Academic Motorworld: Driving in South Africa
Now it is important to note that I am a born and bred South African, who should be relatively capable of commenting on South African motoring from first-hand experience. And this isn’t just an isolated opinion coming from a tiny suburb in a tiny province either. With an eventful upbringing, brings the experience of multiple cities, provinces and all the roads in between.
The N3: Jo'burg to Durban
For the first few years, I grew up in the southern suburbs of Johannesburg, however foggy memory and a naïve outlook on the world of motoring would not make for informative journalism/blogging. I moved to the East Coast of South Africa, specifically KZN, Durban in 2002, yet one of my parental figures remained in Gauteng, Johannesburg. This meant tons of travelling to and from these two cities, and the 600 odd kilometers between them. The road from inland to the East Coast, namely the N3, has vast amounts of flat, lackluster scenery for the inland part of the trip, but as the coast gets closer, the roads become progressively more winding, with lush green scenery. Unfortunately, in recent years average speed prosecution and temporary traffic cameras (sneaky policemen hiding in bushes with cameras), have turned this road into a safer, yet more dull experience.
Here's some photos of mine from a while back, driving from the Durban (East Coast), into Johannesburg (Inland).
Moving back inland to Johannesburg to study, back in 2013, I really started getting a feel for South African roads, and Johannesburg’s brutual traffic jams. Travelling into the inner city almost guarantees some form of traffic, with peak hours leading to numb clutch-operating feet, severe discomfort and repeating playlists. In a recent “Businesstech” article (March 2015), they listed South African cities with the worst traffic jams. Johannesburg placed third, being mildly better than Pretoria and Cape Town. Thus, proving my stresses about Johannesburg traffic jams are not exaggerations, and it is important to note both my Peugeot 206, and BMW E36 316i had multiple instances of overheating. The combination of warm climate and stop-start traffic can really be a car killer, forcing waterpumps, thermostats and fans to work overtime.
To put South Africa’s traffic struggles into a global perspective, the same Businesstech article stated that Cape Town was ranked as the 23rd most congested city in the world out of 165 cities, with Pretoria and Johannesburg also featuring on this index, being placed 36th and 42nd respectively.
Nelson Mandela Bay:
Earlier this year, a transfer from one company to another meant a relocation to the Eastern Cape, residing in the rather quant city of Port Elizabeth. Otherwise known as the "windy city", "friendly city" or "Nelson Mandela Bay". To put the population difference into perspective, Gauteng province (which Johannesburg falls under) has roughly 12 million people over the surface area of 18 000 km². Comparatively, the Eastern Cape has roughly 6.5 million people over 169 000 km². When doing some crude math sums, it means that Gauteng has nearly twice the population in 10% of the area (provided my sums and sources are correct).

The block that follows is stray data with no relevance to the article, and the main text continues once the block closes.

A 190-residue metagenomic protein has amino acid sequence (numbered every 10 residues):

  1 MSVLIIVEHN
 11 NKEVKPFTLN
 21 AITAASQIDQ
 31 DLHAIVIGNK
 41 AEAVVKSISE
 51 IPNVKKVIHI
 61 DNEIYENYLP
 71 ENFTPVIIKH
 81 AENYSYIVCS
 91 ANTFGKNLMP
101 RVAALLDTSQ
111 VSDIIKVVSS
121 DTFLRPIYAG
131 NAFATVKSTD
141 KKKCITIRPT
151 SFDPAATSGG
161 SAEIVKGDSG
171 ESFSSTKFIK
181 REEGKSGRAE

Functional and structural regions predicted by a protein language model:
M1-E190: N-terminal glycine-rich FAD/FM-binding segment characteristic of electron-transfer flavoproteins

So, what makes my 80Km daily commute uniquely South African?
The occassional bit of wildlife:
Certain sections of my daily commute can be described as more “rural”, which increases the likelihood of crossing paths with cattle herders, attempting to keep their grazing cows off the road. Sometimes these cows do feel the need to act out and flaunt it on our tarmac. Timed poorly, these casual cow-flaunts give you the opportunity to see whether or not your ABS is working. It’s like South Africa’s very own anti-drowsiness warning system. Goats make the occasional appearance too, with one being within trotting distance from my apartment, sighted grazing on a traffic circle a couple weeks back.
A surprising amount of courtesy:
Given that my work commute as long sections of single lane freeways, slower travelling cars and most trucks typically pull into the yellow-lined emergency lanes when a faster moving vehicle approaches. By now, regular drivers of this route are probably accustomed to a tiny black spec (otherwise known as the Panda 100HP) in their rearview mirror, travelling significantly quicker than they are.
What seems to be a prominent issue with South African roads is poor road quality and potholes. In a normal passenger car there are certain sections of my commute that have unwelcome bumps, inconsistent surfaces and the occasional pothole. Needless to say, my 100Hp suffers some unbearable undulations and bouncing.
Taxi-Drivers and their unpredictability:
What would probably be universally known as Minibus drivers, have an infamous reputation for reckless driving, violent road-rage, thumping music and a general disregard for the rules of the road. Speaking first hand, their reputation is there for a reason. It’s not uncommon to find a Taxi, stopped on the side (if you’re lucky) of a busy road, waiting for passengers to disembark or come aboard. This happens without regard for other drivers, so if they’re causing a bit of a backlog, shame. Also, if there’s queuing traffic of more than 5 cars, expect a Taxi to be at the front of the queue, trying to squeeze its way in. Here's some local cartoons accurately capture South African Taxis.